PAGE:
For onshore wind, the study assumes a cost of $1,950 per kW throughout the study period, consistent with a 1.6 MW turbine, 80-meter hub height and 100-meter rotor diameter. The authors assume average capacity factors of 35% for projects added between 2012 and 2020 and 36% for projects added between 2021 and 2030. These capacity factors take into account modeling of the equipment described above in class 3 wind regimes. This modeling suggests that the equipment being installed in 2012 and after will achieve significantly higher capacity factors than projects installed in previous years. Some analysts predict that the larger machines being installed today in moderate wind regimes will achieve capacity factors in the range of 40%. However, because these production rates have not yet been achieved in practice, they use lower rates.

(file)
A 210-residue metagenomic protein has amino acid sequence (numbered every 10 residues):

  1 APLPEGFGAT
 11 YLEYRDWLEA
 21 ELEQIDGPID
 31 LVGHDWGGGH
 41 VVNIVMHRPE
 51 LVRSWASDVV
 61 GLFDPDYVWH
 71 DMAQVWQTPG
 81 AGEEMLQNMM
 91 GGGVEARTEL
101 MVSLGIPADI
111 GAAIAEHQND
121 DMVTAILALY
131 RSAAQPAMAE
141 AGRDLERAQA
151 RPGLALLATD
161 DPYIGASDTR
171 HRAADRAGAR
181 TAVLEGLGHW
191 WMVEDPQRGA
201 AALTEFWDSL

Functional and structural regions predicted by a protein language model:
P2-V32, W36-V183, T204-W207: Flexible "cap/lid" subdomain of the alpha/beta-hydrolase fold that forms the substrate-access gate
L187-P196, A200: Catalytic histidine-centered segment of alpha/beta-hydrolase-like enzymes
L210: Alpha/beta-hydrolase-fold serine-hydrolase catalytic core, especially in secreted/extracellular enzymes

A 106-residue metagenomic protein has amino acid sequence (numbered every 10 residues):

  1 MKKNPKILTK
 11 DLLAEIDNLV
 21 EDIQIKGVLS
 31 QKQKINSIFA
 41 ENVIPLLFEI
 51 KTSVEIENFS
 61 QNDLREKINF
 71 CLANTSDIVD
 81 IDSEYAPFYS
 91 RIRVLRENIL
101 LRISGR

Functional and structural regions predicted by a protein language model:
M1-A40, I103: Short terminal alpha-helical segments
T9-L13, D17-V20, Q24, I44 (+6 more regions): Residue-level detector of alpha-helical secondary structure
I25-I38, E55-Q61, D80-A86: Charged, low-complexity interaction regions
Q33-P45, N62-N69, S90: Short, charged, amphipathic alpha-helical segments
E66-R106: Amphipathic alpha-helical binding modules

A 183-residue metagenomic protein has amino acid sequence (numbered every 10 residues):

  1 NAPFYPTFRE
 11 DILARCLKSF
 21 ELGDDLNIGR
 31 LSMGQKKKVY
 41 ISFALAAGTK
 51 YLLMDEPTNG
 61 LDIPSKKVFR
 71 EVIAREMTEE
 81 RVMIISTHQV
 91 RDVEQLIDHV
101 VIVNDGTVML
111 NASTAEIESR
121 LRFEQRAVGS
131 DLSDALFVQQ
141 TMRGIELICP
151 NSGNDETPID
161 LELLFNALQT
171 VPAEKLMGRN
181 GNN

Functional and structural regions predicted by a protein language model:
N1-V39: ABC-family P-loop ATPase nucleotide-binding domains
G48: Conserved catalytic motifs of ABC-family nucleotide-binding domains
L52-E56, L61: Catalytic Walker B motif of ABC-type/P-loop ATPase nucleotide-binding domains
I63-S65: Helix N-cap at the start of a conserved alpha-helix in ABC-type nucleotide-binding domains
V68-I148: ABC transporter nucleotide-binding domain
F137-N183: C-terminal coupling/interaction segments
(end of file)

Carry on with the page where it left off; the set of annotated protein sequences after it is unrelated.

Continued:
The cost of offshore wind projects over the next decade is more difficult to predict. The first projects developed in the U.S. are likely to cost over $6,000 per kW, with a levelized cost of energy over $200 per MWh. However, they expect costs to fall rapidly with project development, as U.S. developers gain experience and construction and support infrastructure are developed. Current costs in Europe are estimated to be around $4,250 per kW after the installation of over 3,000 MW there.  They apply a cost of $5,600 per kW to the first project(s) Long Island purchases from (assumed to be installed by 2020) and a cost of $4,250 per kW to the next project(s) (installed between 2020 and 2030).